As used herein, but for the integration of ENI 104 incorporating a DACP as described more fully below, network device 102 is intended to represent any of a number of network management devices (hub, switch, router, etc.). Accordingly, the architectural details of network device 102, other than ENI 104, need not be described further.
Example Network Interface with Dynamically Adaptable Communications Processor
I/O interface(s) 202 are intended to represent a wide variety of hardware and software used to connect a network device with a communication channel. I/O buffer(s) 204 are intended to represent any of a wide variety of memory systems known in the art. According to one implementation, I/O buffer(s) 204 include receive data structure(s), or queues, and transmit data structure(s). According to one example implementation, network device 102 receives data packets from network type 1 element 110, network type 2 element 120 through network type N element 130 via I/O interface(s) 202, and such data packets are stored in receive queues of I/O buffer(s) 204. DACP 206 receives data packets from the receive queues, processes the data packets, and transmits processed data packets to the transmit queues for transmission to another network type 1 element 110, network type 2 element 120 through network type N element 130. It will be appreciated by those skilled in the art that I/O buffer(s) 204 may be comprised of any of a number of many different types of physical memory/storage devices.
DACP 206 is depicted comprising control logic 210, memory system 220 and algorithm-based processing engine 230. Those skilled in the art will appreciate that memory system 220 may be located outside of DACP 206, and that memory system 220 may be coupled with ENI 200 or network device 102. Although depicted as a number of disparate functional items, those skilled in the art will appreciate that one or more of such elements may well be combined into single functional entities. Alternatively, certain elements may be split into multiple functional elements.
Control logic 210 controls the dynamic adaptability aspect of DACP 206. In this regard, control logic 210 determines a communication protocol associated with a selected one of a number of channels coupled with ENI 200 supplying a data packet. In accordance with one aspect of the invention, developed more fully below, having identified the communication protocol, control logic 210 retrieves configuration information corresponding to the communication protocol and configures DACP 206 to process the received data packet in accordance with the identified channel.
In connection with processing the data packet, control logic 210 invokes an instance of algorithm-based processing engine 230. According to one aspect of the invention, developed more fully below, algorithm-based processing engine 230 performs operations on the content of data packets and selects outputs from the operations in order to generate a processing parameter in accordance with the configuration of DACP 206.
Control logic 210 is intended to represent any of a wide variety of control logic known in the art such as, for example, microprocessor(s), microcontroller(s), programmable logic device(s) (PLD), field programmable gate arrays (FPGA), state machine(s) and the like. Alternatively, control logic 210 may well be content (e.g., executable instructions) which, when executed by a computing appliance, implement the control features described herein.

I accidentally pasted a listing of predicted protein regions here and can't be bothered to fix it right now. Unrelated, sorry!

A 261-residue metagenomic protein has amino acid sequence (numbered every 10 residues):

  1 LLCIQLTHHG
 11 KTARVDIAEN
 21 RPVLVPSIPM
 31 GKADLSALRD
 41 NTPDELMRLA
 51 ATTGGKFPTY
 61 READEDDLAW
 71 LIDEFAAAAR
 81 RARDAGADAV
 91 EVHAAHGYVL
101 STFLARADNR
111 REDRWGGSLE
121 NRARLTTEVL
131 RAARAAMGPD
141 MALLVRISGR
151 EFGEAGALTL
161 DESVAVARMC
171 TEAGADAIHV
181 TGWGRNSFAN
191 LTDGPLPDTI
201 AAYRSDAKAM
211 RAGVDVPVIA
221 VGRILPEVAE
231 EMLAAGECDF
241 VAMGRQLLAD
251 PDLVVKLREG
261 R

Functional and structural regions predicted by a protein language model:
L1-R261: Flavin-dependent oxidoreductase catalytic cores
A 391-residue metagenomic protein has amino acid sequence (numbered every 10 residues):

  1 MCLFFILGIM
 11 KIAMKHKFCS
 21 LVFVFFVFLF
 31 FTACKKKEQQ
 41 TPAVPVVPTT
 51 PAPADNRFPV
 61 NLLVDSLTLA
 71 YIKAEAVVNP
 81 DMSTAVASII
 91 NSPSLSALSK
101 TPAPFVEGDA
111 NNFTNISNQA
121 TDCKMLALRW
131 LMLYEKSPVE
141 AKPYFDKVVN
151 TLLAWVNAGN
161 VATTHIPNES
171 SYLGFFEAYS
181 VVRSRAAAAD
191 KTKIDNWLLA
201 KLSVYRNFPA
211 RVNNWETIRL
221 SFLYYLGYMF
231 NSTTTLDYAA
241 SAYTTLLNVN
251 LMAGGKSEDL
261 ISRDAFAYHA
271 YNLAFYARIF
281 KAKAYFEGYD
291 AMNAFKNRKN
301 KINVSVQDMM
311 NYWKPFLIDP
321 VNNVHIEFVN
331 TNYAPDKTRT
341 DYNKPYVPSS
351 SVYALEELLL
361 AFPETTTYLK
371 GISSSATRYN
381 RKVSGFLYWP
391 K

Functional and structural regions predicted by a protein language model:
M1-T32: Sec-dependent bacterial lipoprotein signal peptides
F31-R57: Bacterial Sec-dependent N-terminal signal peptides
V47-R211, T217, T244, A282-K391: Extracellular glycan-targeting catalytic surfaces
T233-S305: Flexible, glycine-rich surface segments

Memory system 220 is depicted comprising configuration memory 222, context memory 224 and operation output memory 226. As used herein, memory system 220 is intended to represent any of a wide variety of memory systems known in the art. Those skilled in the art will appreciate that memory system 220 may well be comprised of any of a number of many different types of physical memory/storage devices.
Configuration memory 222 includes configuration information for a wide variety of disparate communication protocols, including, e.g., asynchronous transfer mode (ATM), packet over synchronous optical network (POS) and generic framing procedure (GFP). While the details of such communication protocols are not required to appreciate the teachings of embodiments of the invention, for a more complete understanding of such communication protocols, the reader is directed to, e.g., International Telecommunications Union Telecommunication Standardization Sector (ITU-T), Recommendation I.432.5, “B-ISDN User-Network Interface—Physical Layer Specification: 25 600 Kbit/s Operation,” June 1997; Internet Engineering Task Force, Network Working Group Request for Comments 2615, “PPP over SONET and SDH,” June 1999; ITU-T, Recommendation G.7041/Y.1303, “Generic Framing Procedure (GFP),” December 2001. Such references are incorporated herein by reference for all purposes.
According to one example implementation, each entry of configuration memory 222 is associated with a particular communication protocol. As will be discussed more fully below, control logic 210, having determined the communication protocol associated with a channel supplying a data packet, accesses configuration memory 222, retrieves configuration information corresponding to the communication protocol and configures DACP 206 to process the data packet.